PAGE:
At the beginning of the leadership race for Alberta’s United Conservative Party, Jason Kenney issued a “Grassroots Guarantee” that he would not impose policy directions on the new party. Instead, he laid out a plan for how the members of the party would develop a policy agenda.
Kenney did not even finish his press conference that day before telling the media where he stands on some very specific areas of policy. In fact, his website has a “Where I Stand” section with a list of policy priorities, and he has talked about many of them in more detail in media interviews.
Here I’ll look at many of the same issues I wrote about when looking at former Wildrose leader Brian Jean’s economic platform.
Kenney’s agenda is best summed up in the text of a social media post he made in February:
“There is no obstacle in the NDP’s legacy that we will not be able to undo. I would have the longest ever sitting of the summer session of the Alberta Legislature in 2019. I call it the ‘Summer of Repeal,’ we’ll turn off the air conditioners in the Legislature to focus the mind. We’ll start with Bill 1, the Carbon Tax Repeal Act, followed by a succession of repeals of the NDP regulatory and legislative agenda.
Kenney, platform or no platform, has taken clear positions on issues such as funding for public services, workers’ rights, climate change, education curricula, private schools, and LGBTQ rights.
Cutting public services to balance the budget
Kenney, like Jean, says he would eliminate the $10 billion annual deficit and balance the budget within three years. He characterizes Alberta’s current level of spending on public services as “waste” and says spending on bureaucracy and administration is excessive.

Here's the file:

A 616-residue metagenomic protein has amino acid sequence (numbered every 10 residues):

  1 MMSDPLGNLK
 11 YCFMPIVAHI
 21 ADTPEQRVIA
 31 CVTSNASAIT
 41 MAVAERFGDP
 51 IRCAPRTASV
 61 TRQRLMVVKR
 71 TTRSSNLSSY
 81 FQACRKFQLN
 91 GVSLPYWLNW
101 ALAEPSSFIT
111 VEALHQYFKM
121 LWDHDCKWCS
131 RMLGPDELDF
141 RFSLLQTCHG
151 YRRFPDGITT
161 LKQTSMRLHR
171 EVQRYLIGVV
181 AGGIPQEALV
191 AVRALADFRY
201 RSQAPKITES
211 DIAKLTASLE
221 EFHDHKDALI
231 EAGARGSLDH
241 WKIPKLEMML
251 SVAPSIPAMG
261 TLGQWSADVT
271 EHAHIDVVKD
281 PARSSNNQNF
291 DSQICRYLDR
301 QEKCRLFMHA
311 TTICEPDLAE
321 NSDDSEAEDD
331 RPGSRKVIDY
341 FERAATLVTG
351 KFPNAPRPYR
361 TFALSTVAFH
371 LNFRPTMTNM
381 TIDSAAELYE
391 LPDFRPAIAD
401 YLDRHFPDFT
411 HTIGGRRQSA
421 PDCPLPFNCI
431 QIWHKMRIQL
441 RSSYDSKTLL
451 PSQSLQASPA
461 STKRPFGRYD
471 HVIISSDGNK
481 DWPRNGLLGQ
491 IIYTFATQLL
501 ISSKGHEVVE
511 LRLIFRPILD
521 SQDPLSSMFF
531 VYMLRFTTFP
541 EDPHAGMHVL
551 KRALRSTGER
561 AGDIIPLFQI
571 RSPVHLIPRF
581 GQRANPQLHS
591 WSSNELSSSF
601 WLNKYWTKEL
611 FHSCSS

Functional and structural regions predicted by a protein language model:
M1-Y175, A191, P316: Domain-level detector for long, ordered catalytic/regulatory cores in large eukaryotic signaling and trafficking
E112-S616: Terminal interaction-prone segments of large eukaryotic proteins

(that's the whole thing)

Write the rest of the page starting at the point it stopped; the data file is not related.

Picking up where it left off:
It is a popular conservative line used to justify big budget cuts, even when it has little basis in reality. Albertans already have decades of experience of conservative premiers finding “efficiencies” to cut spending on public services, which have resulted in ballooning class sizes in schools, long wait times to get into seniors’ care, and minimal supports for the most vulnerable individuals and families.
One of Kenney’s few concrete proposals that would affect spending is expanding the role of private corporations in health care to create more competition — though that sort of competition is what leads the United States to spend far more per capita than Canada on administration of health care.
His spending target is a massive 20 per cent, or $11 billion, below current levels. So, what would Kenney actually cut to achieve this staggering reduction? It is a question he has left unanswered. Particularly if he wins the UCP’s leadership race, he owes Albertans a detailed explanation of what he would cut and of what effects those cuts would have on Alberta’s health care system, education system, and other public services. I’ll come back to this question.
Weakening workers’ rights and climate change mitigation
Like Jean, Kenney pledges to abolish basic workplace protections the NDP government extended to farm workers. He strongly opposed changes to Alberta’s labour standards that brought the province roughly in line with the rest of the country.